it is a part, or b) the Western Wall and the Holy of Holies of
which it is a part.
There will be a firm commitment by both not to excavate beneath the
Haram or behind the Wall.
2. Palestinian sovereignty over the Haram and Israeli sovereignty
over the Western Wall and shared functional sovereignty over the
issue of excavation under the Haram and behind the Wall such that
mutual consent would be requested before any excavation can take
I sense that the differences are more relating to formulations and
less to what will happen on a practical level.
I believe that Israel is prepared to acknowledge the moral and
material suffering caused to the Palestinian people as a result of
the 1948 war and the need to assist the international community in
addressing the problem.
The fundamental gap is on how to handle the concept of the right of
return. I know the history of the issue and how hard it will be for
the Palestinian leadership to appear to be abandoning the
The Israeli side could not accept any reference to a right of
return that would imply a right to immigrate to Israel in defiance
of Israel's sovereign policies and admission or that would threaten
the Jewish character of the state.
Any solution must address both needs.
The solution will have to be consistent with the two-state
approach. The State of Palestine as the homeland of the Palestinian
people and the State of Israel as the homeland of the Jewish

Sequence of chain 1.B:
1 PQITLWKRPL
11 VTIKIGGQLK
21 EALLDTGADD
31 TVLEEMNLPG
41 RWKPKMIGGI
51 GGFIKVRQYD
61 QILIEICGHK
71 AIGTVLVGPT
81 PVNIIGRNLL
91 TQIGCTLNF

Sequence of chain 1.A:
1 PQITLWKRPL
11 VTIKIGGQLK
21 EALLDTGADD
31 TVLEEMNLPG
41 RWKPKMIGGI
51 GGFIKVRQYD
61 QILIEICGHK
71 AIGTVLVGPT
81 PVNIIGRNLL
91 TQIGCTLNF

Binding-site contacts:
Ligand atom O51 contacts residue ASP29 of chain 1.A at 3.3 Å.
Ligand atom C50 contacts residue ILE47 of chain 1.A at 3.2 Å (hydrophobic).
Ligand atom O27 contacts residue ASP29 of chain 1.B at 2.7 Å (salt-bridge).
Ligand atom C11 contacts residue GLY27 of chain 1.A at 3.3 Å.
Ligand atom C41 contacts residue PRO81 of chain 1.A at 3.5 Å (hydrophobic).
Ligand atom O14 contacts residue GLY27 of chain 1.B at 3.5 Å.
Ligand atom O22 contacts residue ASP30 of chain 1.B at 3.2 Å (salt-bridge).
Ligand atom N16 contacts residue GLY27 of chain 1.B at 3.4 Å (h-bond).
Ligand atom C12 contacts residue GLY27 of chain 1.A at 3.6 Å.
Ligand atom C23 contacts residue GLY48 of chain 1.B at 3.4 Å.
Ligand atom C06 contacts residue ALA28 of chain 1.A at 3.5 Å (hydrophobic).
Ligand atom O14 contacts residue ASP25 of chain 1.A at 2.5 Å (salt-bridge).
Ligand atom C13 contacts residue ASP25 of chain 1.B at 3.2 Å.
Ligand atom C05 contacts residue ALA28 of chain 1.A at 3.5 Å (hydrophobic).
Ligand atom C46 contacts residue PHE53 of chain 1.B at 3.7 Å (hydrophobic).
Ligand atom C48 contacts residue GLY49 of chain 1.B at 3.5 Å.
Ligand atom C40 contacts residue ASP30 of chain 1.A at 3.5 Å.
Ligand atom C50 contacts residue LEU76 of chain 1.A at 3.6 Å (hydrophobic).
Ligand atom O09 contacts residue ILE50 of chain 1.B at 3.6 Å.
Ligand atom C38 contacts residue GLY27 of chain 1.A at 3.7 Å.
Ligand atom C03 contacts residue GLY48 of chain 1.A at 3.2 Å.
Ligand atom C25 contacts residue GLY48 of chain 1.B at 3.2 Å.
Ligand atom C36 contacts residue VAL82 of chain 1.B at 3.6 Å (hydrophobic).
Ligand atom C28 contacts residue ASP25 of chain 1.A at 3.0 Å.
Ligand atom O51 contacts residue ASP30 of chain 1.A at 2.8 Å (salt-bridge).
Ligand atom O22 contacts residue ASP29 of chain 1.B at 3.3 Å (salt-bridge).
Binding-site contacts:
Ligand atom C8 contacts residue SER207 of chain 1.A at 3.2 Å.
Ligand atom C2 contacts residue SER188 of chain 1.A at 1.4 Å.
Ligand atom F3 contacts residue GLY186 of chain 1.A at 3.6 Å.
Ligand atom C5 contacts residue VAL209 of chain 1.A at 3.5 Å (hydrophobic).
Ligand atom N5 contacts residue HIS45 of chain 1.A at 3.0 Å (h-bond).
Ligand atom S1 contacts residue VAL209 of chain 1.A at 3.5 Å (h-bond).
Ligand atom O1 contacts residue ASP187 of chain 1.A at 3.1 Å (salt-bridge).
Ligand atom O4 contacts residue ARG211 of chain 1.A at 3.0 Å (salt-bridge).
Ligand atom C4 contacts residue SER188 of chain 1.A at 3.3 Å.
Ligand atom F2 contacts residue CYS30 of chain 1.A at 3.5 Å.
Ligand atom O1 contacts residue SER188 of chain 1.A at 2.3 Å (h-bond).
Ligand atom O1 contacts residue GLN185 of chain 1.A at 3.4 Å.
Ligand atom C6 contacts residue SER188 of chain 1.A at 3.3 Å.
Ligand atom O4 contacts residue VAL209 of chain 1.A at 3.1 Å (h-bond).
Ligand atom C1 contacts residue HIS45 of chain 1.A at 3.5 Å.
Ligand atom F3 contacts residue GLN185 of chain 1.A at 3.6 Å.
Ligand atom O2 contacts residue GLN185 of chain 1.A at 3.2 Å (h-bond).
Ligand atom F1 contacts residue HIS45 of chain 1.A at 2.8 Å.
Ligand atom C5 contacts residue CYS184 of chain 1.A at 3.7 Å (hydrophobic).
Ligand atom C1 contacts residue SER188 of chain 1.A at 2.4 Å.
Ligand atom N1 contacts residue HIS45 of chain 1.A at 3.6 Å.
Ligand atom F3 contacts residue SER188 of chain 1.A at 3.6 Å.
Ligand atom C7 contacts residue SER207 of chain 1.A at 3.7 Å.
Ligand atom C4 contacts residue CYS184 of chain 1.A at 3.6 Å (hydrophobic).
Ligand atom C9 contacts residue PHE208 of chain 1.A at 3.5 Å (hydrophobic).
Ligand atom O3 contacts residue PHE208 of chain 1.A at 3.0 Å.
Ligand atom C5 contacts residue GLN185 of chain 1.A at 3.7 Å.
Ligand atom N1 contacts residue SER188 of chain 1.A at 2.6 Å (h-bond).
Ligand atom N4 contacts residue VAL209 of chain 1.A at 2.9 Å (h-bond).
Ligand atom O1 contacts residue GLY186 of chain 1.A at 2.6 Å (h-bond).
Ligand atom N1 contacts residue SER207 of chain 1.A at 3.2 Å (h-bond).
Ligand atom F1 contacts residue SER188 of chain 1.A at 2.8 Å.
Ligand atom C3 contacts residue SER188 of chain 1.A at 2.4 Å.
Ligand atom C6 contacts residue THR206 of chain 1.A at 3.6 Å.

Under the two-state solution, the guiding principle should be that
the Palestinian state should be the focal point for the
Palestinians who choose to return to the area without ruling out
that Israel will accept some of these refugees.
I believe that we need to adopt a formulation on the right of
return that will make clear that there is no specific right of
return to Israel itself but that does not negate the aspiration of
the Palestinian people to return to the area.
I propose two alternatives:
1. Both sides recognize the right of the Palestinian refugees to
return to historic Palestine, or
2. Both sides recognize the right of Palestinian refugees to return
to their homeland.
The agreement will define the implementation of this general right
in a way that is consistent with the two-state solution. It would
list the five possible homes for the refugees:
1. The State of Palestine
2. Areas in Israel being transferred to Palestine in the land
3. Rehabilitation in host country
4. Resettlement in third country
5. Admission to Israel
In listing these options, the agreement will make clear that the
return to the West Bank, the Gaza Strip and areas acquired in the
land swap would be the right of all Palestinian refugees, while
rehabilitation in host countries, resettlement in third countries
and absorption into Israel will depend upon the policies of those
Israel could indicate in the agreement that it intends to establish
a policy so that some of the refugees would be absorbed into Israel
consistent with Israel's sovereign decision.
I believe that priority should be given to the refugee population
The parties would agree that this implements Resolution 194.
The End of the Conflict
I propose that the agreement clearly mark the end of the conflict
and its implementation put an end to all claims. This could be
implemented through a UN Security Council Resolution that notes
that resolutions 242 and 338 have been implemented and through the
release of Palestinian prisoners.